Lung cancer is the most deadly cancer in the US and globally, and roughly 85% of people who get lung cancer are current heavy smokers and those who have quit within the last 15 years.
If you are or were once a heavy smoker, you should know about Low Dose Computed Tomography, or LDCT. In a randomized clinical trial of current and former heavy smokers, those who presently or previously reached 30-pack years – which is the number of packs smoked a day multiplied by the number of years spent smoking – LDCT proved to catch nodules in the lung while they were still small and localized enough to be medically treated. In fact, participants who received diagnostic testing with LDCT had 20% fewer lung cancer deaths than those given conventional chest x-rays. For the one in five whose lives were saved by LDCT, that is a significant improvement in care.
If you have smoked a pack a day for 30 years, or two packs a day for 15 years, you are considered a heavy smoker. Early discovery is crucial for survival because once lung cancer produces symptoms like wheezing, a bloody or chronic cough or weight loss, it most often indicates that cancer has spread outside the lung, where it can be impossible to treat. If you are or were a heavy smoker, the American Lung Association and other health organizations recommend annual LDCT screening. The test is quick and painless, with up to 90% less ionizing radiation than conventional CT scanning, so it is considered safe and effective.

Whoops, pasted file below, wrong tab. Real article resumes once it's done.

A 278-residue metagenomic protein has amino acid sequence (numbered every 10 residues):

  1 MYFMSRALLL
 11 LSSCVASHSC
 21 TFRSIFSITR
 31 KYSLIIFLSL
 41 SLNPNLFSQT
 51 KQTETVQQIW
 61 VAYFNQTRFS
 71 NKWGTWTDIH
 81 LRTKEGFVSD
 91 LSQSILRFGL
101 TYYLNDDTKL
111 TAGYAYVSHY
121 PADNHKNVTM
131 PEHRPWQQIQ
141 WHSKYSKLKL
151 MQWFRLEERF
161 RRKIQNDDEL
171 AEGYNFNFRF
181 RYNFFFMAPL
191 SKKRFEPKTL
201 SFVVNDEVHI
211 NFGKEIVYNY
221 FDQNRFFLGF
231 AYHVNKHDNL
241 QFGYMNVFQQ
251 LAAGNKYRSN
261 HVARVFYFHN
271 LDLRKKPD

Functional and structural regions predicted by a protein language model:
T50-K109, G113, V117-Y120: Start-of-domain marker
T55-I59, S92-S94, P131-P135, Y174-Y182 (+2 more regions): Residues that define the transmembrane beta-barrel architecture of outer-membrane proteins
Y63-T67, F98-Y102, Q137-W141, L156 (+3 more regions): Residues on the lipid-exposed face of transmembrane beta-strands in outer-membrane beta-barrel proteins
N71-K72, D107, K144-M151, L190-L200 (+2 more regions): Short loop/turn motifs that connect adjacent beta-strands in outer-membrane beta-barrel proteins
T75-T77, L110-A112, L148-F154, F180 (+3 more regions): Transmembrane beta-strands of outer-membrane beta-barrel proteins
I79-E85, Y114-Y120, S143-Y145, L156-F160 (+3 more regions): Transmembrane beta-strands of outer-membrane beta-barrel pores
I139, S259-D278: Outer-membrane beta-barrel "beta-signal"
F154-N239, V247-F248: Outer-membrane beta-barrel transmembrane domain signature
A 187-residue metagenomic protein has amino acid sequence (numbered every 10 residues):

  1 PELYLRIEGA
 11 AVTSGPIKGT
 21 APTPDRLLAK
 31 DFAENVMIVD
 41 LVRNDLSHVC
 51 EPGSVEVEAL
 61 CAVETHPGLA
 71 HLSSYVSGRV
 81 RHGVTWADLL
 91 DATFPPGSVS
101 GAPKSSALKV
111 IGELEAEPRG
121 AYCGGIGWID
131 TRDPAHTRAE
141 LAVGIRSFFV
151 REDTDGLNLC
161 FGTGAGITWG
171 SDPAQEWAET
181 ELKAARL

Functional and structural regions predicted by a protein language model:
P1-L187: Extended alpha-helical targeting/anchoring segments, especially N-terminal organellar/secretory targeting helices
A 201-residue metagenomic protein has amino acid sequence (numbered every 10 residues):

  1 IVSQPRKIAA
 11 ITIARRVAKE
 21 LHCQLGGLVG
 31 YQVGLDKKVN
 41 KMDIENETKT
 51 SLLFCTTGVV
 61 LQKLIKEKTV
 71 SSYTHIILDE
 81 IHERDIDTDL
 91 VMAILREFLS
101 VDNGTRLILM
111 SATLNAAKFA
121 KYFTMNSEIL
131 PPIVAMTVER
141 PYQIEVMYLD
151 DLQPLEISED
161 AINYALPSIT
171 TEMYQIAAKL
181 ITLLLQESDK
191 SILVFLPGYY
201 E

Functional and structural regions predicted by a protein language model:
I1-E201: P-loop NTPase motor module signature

The good news is that lungs heal quickly, so quitting is always beneficial, no matter what your age or how long you have smoked. And if you need help quitting smoking, there are resources designed to assist you, including medication and counseling.
Talk to your doctor about LDCT screening today. It is a quick, easy test that could save your life.
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